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UF / Journalism Core / JOU 4200 / What state has the son of sam law?

What state has the son of sam law?

What state has the son of sam law?

Description

School: University of Florida
Department: Journalism Core
Course: Law of Mass Communications
Professor: Sandra chance
Term: Winter 2016
Tags: media law, Law, mass communication, law of mass communication, first amendment, court systems, and SCOTUS
Cost: 25
Name: MMC 4200, Week 5 Notes
Description: End of chapter 3 and beginning of chapter 4. Son of Sam laws, libel, defamation, sources of defamation laws, requirements for a libel plaintiff, a plaintiff's burden of proof in libel cases, defamation content, New York Times v. Sullivan
Uploaded: 02/08/2016
6 Pages 18 Views 2 Unlocks
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Class Nine (Chapter 4) — 2/2/16


What state has the son of sam law?



Announcements

• No class on Thursday

• Office hours immediately after class today

• Exam review

o Tuesday, February 9th

o Time: 7:20-8:20om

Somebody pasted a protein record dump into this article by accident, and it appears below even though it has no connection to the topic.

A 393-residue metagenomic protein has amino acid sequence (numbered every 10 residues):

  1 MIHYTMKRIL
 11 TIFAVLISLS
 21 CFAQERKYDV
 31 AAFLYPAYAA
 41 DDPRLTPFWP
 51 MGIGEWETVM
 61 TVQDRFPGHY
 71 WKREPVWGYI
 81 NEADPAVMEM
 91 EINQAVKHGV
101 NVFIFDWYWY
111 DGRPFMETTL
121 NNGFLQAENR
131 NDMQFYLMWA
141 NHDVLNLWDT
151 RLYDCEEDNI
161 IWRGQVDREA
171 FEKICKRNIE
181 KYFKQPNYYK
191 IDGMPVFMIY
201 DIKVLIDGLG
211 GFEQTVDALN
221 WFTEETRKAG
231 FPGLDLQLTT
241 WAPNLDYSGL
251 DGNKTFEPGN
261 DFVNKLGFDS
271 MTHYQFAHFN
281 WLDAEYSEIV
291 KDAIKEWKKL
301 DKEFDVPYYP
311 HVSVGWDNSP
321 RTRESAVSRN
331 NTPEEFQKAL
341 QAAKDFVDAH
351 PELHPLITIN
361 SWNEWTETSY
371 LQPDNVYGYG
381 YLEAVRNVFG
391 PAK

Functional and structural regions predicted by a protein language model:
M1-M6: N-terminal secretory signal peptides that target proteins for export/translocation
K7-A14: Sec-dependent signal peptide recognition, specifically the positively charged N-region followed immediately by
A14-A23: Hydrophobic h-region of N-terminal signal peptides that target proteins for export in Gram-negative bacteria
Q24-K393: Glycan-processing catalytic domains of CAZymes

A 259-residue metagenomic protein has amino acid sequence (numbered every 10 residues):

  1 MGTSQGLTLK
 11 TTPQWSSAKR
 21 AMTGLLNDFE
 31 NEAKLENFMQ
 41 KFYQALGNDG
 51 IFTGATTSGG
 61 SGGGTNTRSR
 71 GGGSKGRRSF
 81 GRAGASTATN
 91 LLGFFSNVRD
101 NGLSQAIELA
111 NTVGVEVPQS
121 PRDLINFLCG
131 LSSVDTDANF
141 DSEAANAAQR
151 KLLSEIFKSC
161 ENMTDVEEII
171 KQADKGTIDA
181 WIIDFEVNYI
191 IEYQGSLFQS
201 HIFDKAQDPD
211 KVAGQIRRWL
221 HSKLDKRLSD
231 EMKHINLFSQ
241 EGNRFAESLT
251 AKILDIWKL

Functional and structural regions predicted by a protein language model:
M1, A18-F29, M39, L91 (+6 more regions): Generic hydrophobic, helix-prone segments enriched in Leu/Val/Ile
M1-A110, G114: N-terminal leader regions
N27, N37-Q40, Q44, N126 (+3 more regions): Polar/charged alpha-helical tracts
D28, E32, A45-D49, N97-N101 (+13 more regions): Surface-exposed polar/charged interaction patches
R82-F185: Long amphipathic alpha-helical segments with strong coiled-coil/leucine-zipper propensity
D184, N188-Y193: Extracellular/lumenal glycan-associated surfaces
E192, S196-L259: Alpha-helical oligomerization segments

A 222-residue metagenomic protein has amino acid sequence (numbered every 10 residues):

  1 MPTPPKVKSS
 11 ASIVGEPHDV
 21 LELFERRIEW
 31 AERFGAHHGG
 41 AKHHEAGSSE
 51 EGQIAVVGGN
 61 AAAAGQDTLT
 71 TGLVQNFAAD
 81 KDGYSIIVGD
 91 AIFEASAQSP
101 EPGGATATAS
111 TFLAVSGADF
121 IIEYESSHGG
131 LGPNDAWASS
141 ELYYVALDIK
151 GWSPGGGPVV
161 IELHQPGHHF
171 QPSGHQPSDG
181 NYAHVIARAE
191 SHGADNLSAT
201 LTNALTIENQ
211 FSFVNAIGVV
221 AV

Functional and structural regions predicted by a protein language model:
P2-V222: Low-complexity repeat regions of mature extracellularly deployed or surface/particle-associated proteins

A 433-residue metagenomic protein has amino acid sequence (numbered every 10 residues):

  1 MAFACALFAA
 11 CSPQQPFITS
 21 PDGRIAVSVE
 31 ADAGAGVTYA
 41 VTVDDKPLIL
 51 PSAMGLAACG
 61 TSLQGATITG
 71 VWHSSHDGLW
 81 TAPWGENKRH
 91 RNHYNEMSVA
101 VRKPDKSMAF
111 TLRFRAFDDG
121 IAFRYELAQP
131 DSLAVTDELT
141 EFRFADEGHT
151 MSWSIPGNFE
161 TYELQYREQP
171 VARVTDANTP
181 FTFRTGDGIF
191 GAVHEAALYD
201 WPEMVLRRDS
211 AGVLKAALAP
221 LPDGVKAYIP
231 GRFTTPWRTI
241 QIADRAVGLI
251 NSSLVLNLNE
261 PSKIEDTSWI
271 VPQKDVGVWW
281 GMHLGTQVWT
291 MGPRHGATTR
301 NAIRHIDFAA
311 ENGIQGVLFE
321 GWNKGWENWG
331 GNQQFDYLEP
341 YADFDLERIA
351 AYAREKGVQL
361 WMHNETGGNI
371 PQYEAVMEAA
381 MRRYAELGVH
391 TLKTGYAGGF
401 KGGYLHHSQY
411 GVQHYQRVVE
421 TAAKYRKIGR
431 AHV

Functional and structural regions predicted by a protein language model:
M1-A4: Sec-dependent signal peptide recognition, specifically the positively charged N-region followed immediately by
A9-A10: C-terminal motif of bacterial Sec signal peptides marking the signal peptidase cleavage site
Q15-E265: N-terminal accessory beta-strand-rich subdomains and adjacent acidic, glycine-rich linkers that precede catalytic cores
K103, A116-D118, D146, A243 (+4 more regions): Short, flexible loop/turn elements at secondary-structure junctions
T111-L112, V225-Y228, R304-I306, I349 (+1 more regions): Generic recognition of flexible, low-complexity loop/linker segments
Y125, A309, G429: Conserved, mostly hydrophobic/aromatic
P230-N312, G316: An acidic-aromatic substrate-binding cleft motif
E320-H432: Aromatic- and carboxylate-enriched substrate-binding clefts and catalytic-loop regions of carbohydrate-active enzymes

o Location: LIT 113

o We do still have class that day

**TA is teaching the class again today

Chapter 3 cont'd

• Simon & Schuster v. NY Crime Victims Board (1991) 

o Basis for GoodFellas (movie) Don't forget about the age old question of What is is an equation involving one or more derivatives of an unknown function?
If you want to learn more check out It is used when a single product is produced on a continuing basis or for a long period of time. what is it?

o Son of Sam law in NY  

• Required monies earned by a person accused/convicted of a crime that produces a  book/media that describes their crimes to turn any money earned into an escrow  account


How do you fictionalize a true story?



• State of NY ordered Henry Hill to turn over all payments received for a book  publishing deal

▪ Also included all monies not yet received  

▪ Simon & Schuster was the publisher

▪ They requested that they file an injunction that  

o "Son of Sam" law - constitutional or not  

• Ruling was that it is unconstitutional to "impose a financial burden on speakers  because of the content of their speech"

• The statute is over broad, over inclusive, and it is not narrowly tailored to advance o "Son of Sam" Law

• Simon & Schuster v. NY Crime Victims Board (1991) We also discuss several other topics like What made scientific revolution so important to have affected the early modern period so greatly?
Don't forget about the age old question of There is more evidence of somali history where?

• Danny Rolling


What is it called when a person's reputation is harmed?



▪ FL has a statute that is the same as the "Son of Sam" Law

▪ Statute was used to prevent him from writing a book detailing the gruesome  details of his crimes